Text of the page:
Judson Miers

I think my first real issue of the old Wolverine comics that I went out of my way to find was Wolverine #50 which dove into the Weapon X project from Wolverine’s standpoint. I had just finished reading the Barry Windsor Smith run on Marvel Comics Presents #72 – 84. As with most of you, I didn’t fully understand everything that was told and have since reread those issues about a bazillion times. I never understood how Wolverine’s whole body could heal itself, even regenerating missing flesh, but his mind couldn’t rebuild his memories. I was told by many comic “experts” that I was reading too much into it and that there were real reasons why he just couldn’t remember.

I can honestly say that I had almost given up hope that Wolverine would ever be an actual 3-dimensional character, complete with memories like the rest of us. Every time we turned around, it seemed everyone including Captain America, Black Widow, Nick Fury, and others knew more about Wolverine’s past than he did. Frankly, it just got REALLY old!!!

Well, the time has come for Wolverine to exact his revenge on those who have done unto him. This issue begins Wolverine’s hunt for revenge in the White House by assaulting one of the President’s Secretaries (doesn’t say which but I think you’ll see some current similarities). To make matters worse, a missile lands in the White House lawn with a Shiva unit aboard that fries the Secretary. Thank your stars that she wasn’t cut to pieces so you’d be blamed for that act of treason as well, Wolvie!!! Actually, since you’re a Canadian, breaking into the White House would be more like an act of war, but that’s being a little picky. Anyway, there are indications that there will be a lot more investigation into the various “Weapon X” programs and participants.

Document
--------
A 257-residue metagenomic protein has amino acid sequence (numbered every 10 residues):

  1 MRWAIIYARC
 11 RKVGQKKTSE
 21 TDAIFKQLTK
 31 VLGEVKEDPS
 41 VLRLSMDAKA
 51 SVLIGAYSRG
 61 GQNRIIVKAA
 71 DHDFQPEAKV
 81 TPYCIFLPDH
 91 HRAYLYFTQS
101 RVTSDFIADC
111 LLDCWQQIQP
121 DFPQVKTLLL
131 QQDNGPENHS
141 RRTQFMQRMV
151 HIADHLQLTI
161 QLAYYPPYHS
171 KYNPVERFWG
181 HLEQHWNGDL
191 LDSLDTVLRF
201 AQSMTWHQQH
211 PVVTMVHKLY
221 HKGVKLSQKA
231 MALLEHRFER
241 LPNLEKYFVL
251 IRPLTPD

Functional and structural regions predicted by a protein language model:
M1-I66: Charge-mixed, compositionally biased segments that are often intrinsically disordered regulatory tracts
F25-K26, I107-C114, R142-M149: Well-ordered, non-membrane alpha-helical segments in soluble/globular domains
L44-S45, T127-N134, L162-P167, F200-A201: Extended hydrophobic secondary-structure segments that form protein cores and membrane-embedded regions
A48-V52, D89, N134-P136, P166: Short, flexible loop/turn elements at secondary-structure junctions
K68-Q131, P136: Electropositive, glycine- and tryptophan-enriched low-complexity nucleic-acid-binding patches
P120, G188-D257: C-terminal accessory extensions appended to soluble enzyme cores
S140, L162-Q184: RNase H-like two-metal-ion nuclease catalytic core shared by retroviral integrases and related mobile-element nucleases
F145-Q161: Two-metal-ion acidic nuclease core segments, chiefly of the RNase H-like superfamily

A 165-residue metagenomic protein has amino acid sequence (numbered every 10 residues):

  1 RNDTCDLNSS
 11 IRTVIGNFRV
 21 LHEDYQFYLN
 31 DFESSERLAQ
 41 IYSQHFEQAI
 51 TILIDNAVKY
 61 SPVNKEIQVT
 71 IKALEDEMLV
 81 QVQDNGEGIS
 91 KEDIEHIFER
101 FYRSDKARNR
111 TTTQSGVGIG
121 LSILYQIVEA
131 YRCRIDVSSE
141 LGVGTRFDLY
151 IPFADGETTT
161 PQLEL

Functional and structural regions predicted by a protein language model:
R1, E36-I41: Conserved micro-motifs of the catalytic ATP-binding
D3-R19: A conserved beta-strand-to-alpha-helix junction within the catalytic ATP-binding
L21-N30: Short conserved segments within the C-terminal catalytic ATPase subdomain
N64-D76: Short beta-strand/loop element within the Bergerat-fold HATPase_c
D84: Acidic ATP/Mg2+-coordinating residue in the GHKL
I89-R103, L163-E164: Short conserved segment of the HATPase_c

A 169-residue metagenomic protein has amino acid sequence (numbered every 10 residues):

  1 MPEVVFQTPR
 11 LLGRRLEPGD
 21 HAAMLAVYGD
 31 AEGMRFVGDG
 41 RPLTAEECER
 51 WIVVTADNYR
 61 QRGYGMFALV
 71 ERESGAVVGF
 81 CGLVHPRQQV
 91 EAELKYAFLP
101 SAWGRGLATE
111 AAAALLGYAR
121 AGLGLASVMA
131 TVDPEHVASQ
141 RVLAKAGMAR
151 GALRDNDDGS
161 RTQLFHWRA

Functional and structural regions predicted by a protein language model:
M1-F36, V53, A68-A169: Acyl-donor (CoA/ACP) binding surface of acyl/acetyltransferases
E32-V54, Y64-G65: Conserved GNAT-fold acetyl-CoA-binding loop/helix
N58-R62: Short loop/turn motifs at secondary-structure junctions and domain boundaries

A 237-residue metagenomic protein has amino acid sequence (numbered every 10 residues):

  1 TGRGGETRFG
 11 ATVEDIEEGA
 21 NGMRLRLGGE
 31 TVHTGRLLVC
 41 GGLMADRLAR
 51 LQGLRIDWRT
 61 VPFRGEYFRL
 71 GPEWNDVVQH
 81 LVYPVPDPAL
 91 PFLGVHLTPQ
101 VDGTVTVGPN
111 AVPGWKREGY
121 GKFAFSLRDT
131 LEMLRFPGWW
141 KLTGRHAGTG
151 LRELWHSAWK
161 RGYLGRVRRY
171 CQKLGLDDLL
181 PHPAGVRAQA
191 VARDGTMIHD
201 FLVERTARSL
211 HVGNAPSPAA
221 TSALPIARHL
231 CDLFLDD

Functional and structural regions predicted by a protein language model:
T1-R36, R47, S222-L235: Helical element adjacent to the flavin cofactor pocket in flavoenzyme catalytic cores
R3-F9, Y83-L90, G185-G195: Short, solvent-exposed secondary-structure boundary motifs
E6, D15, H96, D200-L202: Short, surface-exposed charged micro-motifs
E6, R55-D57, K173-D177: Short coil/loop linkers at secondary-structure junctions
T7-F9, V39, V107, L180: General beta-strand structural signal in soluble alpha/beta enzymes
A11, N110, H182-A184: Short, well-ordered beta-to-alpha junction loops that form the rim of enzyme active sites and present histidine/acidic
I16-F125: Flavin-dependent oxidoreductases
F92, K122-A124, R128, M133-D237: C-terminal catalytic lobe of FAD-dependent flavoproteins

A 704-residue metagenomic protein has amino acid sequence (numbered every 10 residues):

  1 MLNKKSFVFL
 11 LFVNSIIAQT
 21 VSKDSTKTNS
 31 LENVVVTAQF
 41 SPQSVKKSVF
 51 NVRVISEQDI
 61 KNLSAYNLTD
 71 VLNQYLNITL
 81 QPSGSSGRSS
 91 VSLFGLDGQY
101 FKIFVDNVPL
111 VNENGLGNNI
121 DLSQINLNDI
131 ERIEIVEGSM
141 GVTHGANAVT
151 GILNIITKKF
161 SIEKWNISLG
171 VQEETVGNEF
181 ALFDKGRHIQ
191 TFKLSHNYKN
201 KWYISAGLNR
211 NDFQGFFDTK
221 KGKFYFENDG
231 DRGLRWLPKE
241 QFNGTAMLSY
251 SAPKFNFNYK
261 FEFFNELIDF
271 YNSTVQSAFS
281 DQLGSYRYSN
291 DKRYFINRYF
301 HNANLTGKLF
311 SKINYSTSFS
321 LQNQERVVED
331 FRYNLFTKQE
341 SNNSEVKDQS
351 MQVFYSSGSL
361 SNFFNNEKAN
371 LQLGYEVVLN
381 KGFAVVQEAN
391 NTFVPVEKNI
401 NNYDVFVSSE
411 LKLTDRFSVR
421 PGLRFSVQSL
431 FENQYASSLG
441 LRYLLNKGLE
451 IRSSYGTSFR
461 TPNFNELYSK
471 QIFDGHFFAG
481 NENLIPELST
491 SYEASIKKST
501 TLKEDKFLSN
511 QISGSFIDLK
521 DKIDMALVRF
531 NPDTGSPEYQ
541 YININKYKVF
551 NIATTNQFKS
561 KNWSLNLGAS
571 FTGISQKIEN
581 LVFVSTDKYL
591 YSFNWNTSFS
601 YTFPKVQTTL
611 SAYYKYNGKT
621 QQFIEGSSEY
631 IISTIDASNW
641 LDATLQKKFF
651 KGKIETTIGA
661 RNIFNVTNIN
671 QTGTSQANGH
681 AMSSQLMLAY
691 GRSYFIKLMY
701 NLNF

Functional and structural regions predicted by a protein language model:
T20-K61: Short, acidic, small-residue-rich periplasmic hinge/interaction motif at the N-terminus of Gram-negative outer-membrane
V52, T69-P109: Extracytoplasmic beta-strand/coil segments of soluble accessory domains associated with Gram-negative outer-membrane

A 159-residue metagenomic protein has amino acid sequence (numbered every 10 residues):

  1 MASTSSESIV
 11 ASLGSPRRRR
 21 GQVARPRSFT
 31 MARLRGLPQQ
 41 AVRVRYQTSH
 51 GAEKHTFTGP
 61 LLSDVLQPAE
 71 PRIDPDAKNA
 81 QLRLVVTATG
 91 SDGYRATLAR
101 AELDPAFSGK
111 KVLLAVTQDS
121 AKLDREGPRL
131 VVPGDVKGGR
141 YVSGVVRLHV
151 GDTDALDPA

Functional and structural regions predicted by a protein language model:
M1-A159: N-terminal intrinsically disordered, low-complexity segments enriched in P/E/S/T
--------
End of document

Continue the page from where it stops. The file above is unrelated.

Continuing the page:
The storyline shows promise although I still don’t get why he has to have the mystical sword. If he were still under the “authority” of someone, a samurai would be expected to act with honor and keep his sword with him as a symbol of his honor and soul, but as a ronin (a wandering samurai) the rules change and the sword has no symbolic significance. I think the ride will be interesting and hopefully lays down a definitive history of our beloved clawed one. If this turns sour, like so many of Marvel’s current projects, you’ll forgive me if I bail out and disavow all knowledge of ever writing this review. Gotta run, I think I hear a scratching at my door…